The World Wide Web Consortium (W3C) is the international community organization that develops standards to ensure the long-term growth of the Web. Its Incubator Activity division, which fosters rapid development, has formed a new group on Library Linked Data.
The mission of this group will be “to help increase global interoperability of library data on the Web.”
This will bring together people involved in Semantic Web activities in the library community and beyond.
The Library of Congress and OCLC are among the members of this new group.
- W3C Library Linked Data Incubator Group.
The group will explore how existing building blocks of librarianship, such as metadata models, metadata schemas, standards and protocols for building interoperability and library systems and networked environments, encourage libraries to bring their content, and generally re-orient their approaches to data interoperability towards the Web, also reaching to other communities.
It will also envision these communities as a potential major provider of authoritative datasets (persons, topics…) for the Linked Data Web.
The charter of the new group says:
The changing landscape of librarianship increases their need for visibility and interoperability on the Web. In particular, the ubiquitous growth of digital libraries has led them to broaden their practices, standards and activities. Shared catalogues are going online on the open Web, digitized items collections are being brought together in worldwide initiatives, digital resources like online serials, preprints or web archives are driving the need for re-inventing librarianship.
…A re-orientation in the library perspective on information interoperability is needed, building on existing Web architecture and standards, in order to bring this content to the Web. A lot of structured data is already available within library systems and could be released as Linked Data, using Semantic Web technologies. Cultural heritage institutions could be a major provider of authoritative datasets (persons, topics…) for the Linked Data Web.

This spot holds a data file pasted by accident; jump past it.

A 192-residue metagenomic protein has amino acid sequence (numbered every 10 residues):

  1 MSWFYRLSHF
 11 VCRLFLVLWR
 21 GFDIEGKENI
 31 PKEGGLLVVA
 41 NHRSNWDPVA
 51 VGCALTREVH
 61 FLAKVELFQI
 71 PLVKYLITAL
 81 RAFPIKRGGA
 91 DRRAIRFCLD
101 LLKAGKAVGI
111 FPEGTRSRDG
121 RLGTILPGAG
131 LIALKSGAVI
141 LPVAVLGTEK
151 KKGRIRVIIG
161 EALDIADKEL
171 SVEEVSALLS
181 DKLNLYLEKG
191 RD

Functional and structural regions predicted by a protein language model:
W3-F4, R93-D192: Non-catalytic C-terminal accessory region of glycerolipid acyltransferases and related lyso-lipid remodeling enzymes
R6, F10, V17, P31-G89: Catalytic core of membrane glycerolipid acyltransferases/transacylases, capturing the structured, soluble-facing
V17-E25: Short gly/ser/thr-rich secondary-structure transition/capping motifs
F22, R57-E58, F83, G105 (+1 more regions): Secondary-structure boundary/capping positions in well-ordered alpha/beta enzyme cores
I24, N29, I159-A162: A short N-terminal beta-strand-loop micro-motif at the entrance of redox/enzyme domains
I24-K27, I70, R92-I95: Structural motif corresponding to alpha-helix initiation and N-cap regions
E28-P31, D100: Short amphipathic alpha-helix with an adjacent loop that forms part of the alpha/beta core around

The State of Linked Data in 2010, by Richard MacManus, Read Write Web (March 31, 2010).
… Linked Data is data that has been marked up using Semantic Web technologies such as RDF (Resource Description Framework) or RDFa (a simpler variation). Minus the acronyms, Linked Data is simply structured data.
However one of the reasons the Semantic Web hasn’t yet been widely adopted, at least commercially, is that it’s often difficult or time consuming to mark up data semantically. RDF in particular has a reputation for being painful to code. With that in mind, the past year has been as much about prompting governments and organizations to put their data up on the Web in whatever form they can….
The most high profile usage of Linked Data over the past year has come from two governments: the United States and United Kingdom.
Here is an excellent article on these important technologies:
…the idea of machine-readable data can be a hard sell to people who are unfamiliar with the idea. The idea of Linked Data, like the idea of a World Wide Web when it was first introduced, “solves a problem we didn’t know we had,” said Ronald Reck, head of consulting firm Rrecktek.
In other words, many of the benefits offered by the then-nascent Web, such as the ability to share documents, was already offered through other technologies, such as the File Transfer Protocol. Likewise, it is difficult to understand the concept of a single format for Web-based data when plenty of formats such as relational databases and spreadsheets already annotate data in ways that make it reusable by other systems.
…Berners-Lee said that to use an API, a systems administrator or developer must write a program for the data to be accessible. With RDF, a Web browser should be able to reuse the data, requiring no additional work on the part of users.
13 resources for government Linked Data.
2 examples of how government data linking can work.